The Weston Shooters Club, an exclusive gun club in New England, is where professional athletes and politicians go to destress
On a recent visit to the club, I was brought into the firing line and allowed me to fire off a few magazines of a fully automatic machine gun, a $67,669 model that was the same gun that killed Osama bin Laden.
I’m comfortable shooting pistols, but this was certainly the first time I’d ever held a firearm like this. Victor Grillo Jr. and the range instructor showed me how to position the bank end of the machine gun against my shoulder, and how to squeeze off single shots, three shots at a time, and finally how to empty the whole magazine.
I felt like I was transported to the battlefield or one of those old gangster movies.
“Ninety-five percent of our people shoot pistols,” Grillo Jr. told me, “but what you shoot here is really up to you.”
Victor Grillo Jr. is a self-described gun enthusiast and resident of Florida who spends time in the Commonwealth of Massachusetts, one of the most liberal states in the United States. And he couldn’t find a gun range where he felt comfortable.
“Most clubs are in the middle of nowhere,” Grillo says. “They’re more than 100 years old, and they’ve been grandfathered in so that the neighbouring communities cannot get rid of them. And quite frankly, they aren’t all that nice.”
As an entrepreneur in the media space who has built and sold seven different companies, he decided he needed to create a gun club that would meet his own standards.
“I did this for myself,” he says. “The fact that other people have chosen to join is a bonus.”
The Weston Shooters Club is one of the hardest clubs to join in New England, and its membership includes professional sports team owners, professional athletes, Boston’s business and political elite, law enforcement, military, first responders… and also, a whole lot of surgeons.
“The club is open 24/7,” Grillo says. “Surgeons would come in the middle of the night after a long, hard day of operating. They just want to put bullets in the same hole over and over again. It’s how some of them relax.”
There’s nothing politically correct about Grillo or the club, and that’s how he and the members like it.
“In most places in Boston, if you even mention something positive about guns, people will shun you,” Grillo says. “It’s just the culture here. So I wanted to create a place where people could feel comfortable around firearms, but also hangout, have a nice glass of wine or Scotch and talk with their friends without fear of being ostracised.”
Grillo calls the club the “Ritz Carlton of Gun Clubs” and it’s not hard to understand why. Most gun clubs look like an American Legion Hall that hasn’t been updated since the Korean War. But, not Weston.
“I put a ton of money into the club,” Grillo continues. “I wanted it to be as nice as any meeting space a high-level clientele would expect. Cigars aren’t politically correct either, and this is a place where you can smoke a cigar, have a drink, and let your hair down.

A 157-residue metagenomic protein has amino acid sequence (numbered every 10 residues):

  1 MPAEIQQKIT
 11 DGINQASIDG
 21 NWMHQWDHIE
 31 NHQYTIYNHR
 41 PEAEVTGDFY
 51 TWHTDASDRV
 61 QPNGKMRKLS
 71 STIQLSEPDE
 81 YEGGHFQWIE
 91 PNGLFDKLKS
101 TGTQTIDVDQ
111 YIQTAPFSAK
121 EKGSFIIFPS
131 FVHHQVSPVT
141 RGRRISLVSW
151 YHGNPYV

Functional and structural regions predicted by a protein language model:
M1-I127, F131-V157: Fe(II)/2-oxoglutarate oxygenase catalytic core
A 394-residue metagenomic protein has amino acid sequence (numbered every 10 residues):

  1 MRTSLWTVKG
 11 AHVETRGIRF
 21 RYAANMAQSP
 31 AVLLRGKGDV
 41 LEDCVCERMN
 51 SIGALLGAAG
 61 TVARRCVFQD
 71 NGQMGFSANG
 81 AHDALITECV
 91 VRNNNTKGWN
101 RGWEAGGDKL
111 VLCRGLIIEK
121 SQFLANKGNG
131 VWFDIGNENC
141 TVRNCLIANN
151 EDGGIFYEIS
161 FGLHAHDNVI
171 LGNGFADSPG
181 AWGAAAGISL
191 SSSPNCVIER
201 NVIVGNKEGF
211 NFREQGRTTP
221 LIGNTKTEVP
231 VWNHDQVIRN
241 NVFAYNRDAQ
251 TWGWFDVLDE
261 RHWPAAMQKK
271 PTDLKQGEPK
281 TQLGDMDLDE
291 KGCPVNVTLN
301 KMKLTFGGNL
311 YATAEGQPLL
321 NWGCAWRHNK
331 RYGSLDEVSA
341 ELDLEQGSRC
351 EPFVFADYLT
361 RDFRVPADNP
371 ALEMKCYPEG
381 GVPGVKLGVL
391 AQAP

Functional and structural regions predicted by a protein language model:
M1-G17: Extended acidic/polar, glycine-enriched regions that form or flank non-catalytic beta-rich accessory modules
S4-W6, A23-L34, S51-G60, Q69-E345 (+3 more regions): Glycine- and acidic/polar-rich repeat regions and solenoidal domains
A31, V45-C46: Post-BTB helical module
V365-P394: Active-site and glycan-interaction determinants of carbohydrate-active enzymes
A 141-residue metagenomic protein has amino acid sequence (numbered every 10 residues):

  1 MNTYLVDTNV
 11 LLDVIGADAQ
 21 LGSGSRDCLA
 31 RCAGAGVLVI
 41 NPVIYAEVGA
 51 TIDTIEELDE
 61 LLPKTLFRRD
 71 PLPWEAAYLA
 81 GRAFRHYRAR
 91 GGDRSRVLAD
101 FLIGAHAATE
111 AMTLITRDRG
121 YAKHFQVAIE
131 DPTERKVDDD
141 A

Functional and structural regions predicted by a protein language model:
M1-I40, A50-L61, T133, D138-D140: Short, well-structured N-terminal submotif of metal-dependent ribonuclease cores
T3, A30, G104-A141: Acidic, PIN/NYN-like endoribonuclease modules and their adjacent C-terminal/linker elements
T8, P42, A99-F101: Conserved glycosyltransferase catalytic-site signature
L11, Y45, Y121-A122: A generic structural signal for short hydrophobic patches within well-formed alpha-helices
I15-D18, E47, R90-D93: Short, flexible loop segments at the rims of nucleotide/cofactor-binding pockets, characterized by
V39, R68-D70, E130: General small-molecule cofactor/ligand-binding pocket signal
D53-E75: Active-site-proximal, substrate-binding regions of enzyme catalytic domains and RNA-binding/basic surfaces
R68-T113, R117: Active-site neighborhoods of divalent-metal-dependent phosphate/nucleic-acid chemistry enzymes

“Most of our members don’t even shoot all the often. They come here for the camaraderie and I’m proud of that.”
Weston Shooters Club has been in business for just under five years. Membership ranks swelled when Grillo showed a roomful of friends and associates a one-page sketch of what the club would look like.
Grillo says the club has “somewhere between 500 and 1,000 members”, and it’s not looking to expand. Membership will only open up when current members depart.
“We have one rule,” Grillo says. “It’s the no a**hole rule! We do a social and legal background check before we admit anyone. If a member suggests a candidate, we’ll talk to our members that belong to the same country club as the prospect. We want to get a sense of whether he’s a good one or not. This is a place where people can have conversations, not just about guns but about politics that they cannot have anywhere else.
“People discuss what kind of firearms they have, or what kind of firearms their bodyguards have. You don’t have to be a conservative to join, but at the same time, you’ve got to be a good person. I can say emphatically that all of our members are good people,” Grillo adds.
The club emphasises training and offers a wide variety of gun safety, concealed carry and wound treatment classes through the year.
Classes are taught at the highest level. The wound treatment class, for example, is taught by Navy Seal paramedics who served a dozen years in Afghanistan and other hot spots. As for gun safety, strict rules govern where and how guns can be carried or stored. Everything that happens at the club is on video, including the firing line.
“If we see something that’s not safety-conscious, somebody will be told off. And if negligence continues, the member will be kicked out of the club. Safety will not be compromised.”
That said, socialising with fellow members is what makes the club unique.
“Where else can you sit down with an NBA star, a firefighter, a top member of the government of Boston or the Commonwealth, business titan, have a friendly drink and enjoy yourself? There’s no club of any kind whose membership cuts across so many aspects of society. “
A few rules govern socialising, though. For example, you’re not allowed to ask a fellow member his or her last name. You’re not allowed to ask what he or she does for a living. And no photos allowed, so put your mobile phone away.
“We’re a sanctuary,” Grillo continues. “It’s hard to find this on the map and we don’t advertise. We’re tucked away near the highway and railroad tracks in a fairly nondescript building, and that’s exactly what I had in mind. If you don’t know we’re here, then you just don’t.”